Why the New Instant Pot Max's Biggest Feature Is a Huge Deal

Why the New Instant Pot Max's Biggest Feature Is a Huge Deal

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Lisa Freedman
Mar 20, 2018
(Image credit: Jeff Roffman)

We recently broke the news about the Instant Pot Max coming out in the spring. (See: Exclusive Scoop: Here's a First Look at the Brand New Instant Pot, Coming Out in Spring.) And now we want to take a minute to point out why we're so excited about it.

Sure, there are already a few Instant Pot models — in various sizes — on the market, but none of them offer a pressure canning function like this one does.

What Is Pressure Canning?

"Pressure canning is a method of preserving foods by bringing them up to a temperature of at least 240°F. High-acid items like fruits, pickles, and jams and jellies can be safely canned in a boiling water bath on the stovetop, but low-acid foods like vegetables, stock, soup, and meats must be processed at 240°F to 250°F to eliminate the risk of spoilage from the bacteria Clostridium botulium (you know it as botulism) and the spread of its spores," explains Kelli Foster, Kitchn's associate food editor. "While the botulism bacteria can be killed at 212°F, the spores can actually survive and require the higher temperature to be eliminated."

(Image credit: Lisa Freedman)

Why This New Instant Pot Has Us (Cautiously) Impressed

"The Instant Pot Max claims to be the first electric pressure cooker to maintain a steady 15 pound per square inch (PSI) of pressure, which should keep foods at 240°F or higher and make it a great convenience for home canners," says Sharon Franke, a writer for Kitchn who spent more than 30 years testing and reporting on gadgets and appliances at the Good Housekeeping Institute.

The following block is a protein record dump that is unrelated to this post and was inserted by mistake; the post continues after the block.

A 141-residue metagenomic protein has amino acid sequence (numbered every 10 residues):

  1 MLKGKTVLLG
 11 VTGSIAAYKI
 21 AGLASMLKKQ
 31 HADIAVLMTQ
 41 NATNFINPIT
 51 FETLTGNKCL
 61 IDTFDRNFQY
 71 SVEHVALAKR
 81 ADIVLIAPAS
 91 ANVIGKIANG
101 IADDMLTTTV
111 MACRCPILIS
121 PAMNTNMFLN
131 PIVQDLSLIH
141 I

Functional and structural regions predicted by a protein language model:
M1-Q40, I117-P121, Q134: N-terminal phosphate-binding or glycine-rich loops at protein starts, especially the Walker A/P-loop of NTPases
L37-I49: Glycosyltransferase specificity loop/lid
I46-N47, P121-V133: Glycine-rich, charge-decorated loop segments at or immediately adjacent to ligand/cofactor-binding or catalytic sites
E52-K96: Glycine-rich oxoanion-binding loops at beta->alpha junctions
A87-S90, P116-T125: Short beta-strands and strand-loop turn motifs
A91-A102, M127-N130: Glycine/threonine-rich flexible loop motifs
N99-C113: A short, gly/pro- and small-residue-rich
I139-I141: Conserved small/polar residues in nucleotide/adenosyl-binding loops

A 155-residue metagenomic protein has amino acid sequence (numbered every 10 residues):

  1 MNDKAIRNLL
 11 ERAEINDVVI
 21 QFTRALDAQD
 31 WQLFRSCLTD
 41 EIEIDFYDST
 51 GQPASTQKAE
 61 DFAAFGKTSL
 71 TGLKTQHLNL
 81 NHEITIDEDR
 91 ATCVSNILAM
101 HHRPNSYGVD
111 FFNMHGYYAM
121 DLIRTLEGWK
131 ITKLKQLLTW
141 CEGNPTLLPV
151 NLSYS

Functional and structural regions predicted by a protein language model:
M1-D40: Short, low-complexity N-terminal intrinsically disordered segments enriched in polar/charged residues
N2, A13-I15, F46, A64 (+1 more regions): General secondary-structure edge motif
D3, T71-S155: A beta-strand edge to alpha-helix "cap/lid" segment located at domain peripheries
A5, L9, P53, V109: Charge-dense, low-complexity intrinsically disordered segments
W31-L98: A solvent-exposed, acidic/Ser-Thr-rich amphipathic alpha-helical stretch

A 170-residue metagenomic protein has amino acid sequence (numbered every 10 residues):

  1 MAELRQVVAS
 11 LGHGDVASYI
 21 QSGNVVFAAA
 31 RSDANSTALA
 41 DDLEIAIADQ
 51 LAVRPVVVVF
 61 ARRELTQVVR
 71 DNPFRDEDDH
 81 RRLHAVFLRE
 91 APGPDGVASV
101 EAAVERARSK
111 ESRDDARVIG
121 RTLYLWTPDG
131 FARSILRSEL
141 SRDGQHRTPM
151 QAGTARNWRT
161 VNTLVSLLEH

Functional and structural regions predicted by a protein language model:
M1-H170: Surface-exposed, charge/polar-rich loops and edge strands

However, Franke cautions, the USDA and the National Center for Home Food Preservation warn against the use of electric pressure cookers for canning even when the appliance has a canning function. That's because the temperature in the water and the jars — during the heating-up and cooling-down periods — is really important when it comes to safety.

We're told that the Instant Pot is waiting for approval from the USDA. If it gets the good word, then this will be the first electric pressure cooker that's approved for canning. That's a huge deal! Until then, however, our advice is to not use the Max for home canning.

Lots of Other Things to Love About the Max

  • Higher pressure will lead to faster cooking times.
  • An agitation feature will move the food around as it cooks (think: a wave-like motion) making it unlikely that barbecue sauce will scorch on the bottom of the pot.
  • Instead of buttons, it has an LED touchscreen and a central control dial that makes it easy to set.
  • Programmable venting means no waiting impatiently for pressure to drop naturally or fiddling with the steam valve.
  • Some Max models will do double duty as sous vide machines by heating water to a specific temperature and holding it there.

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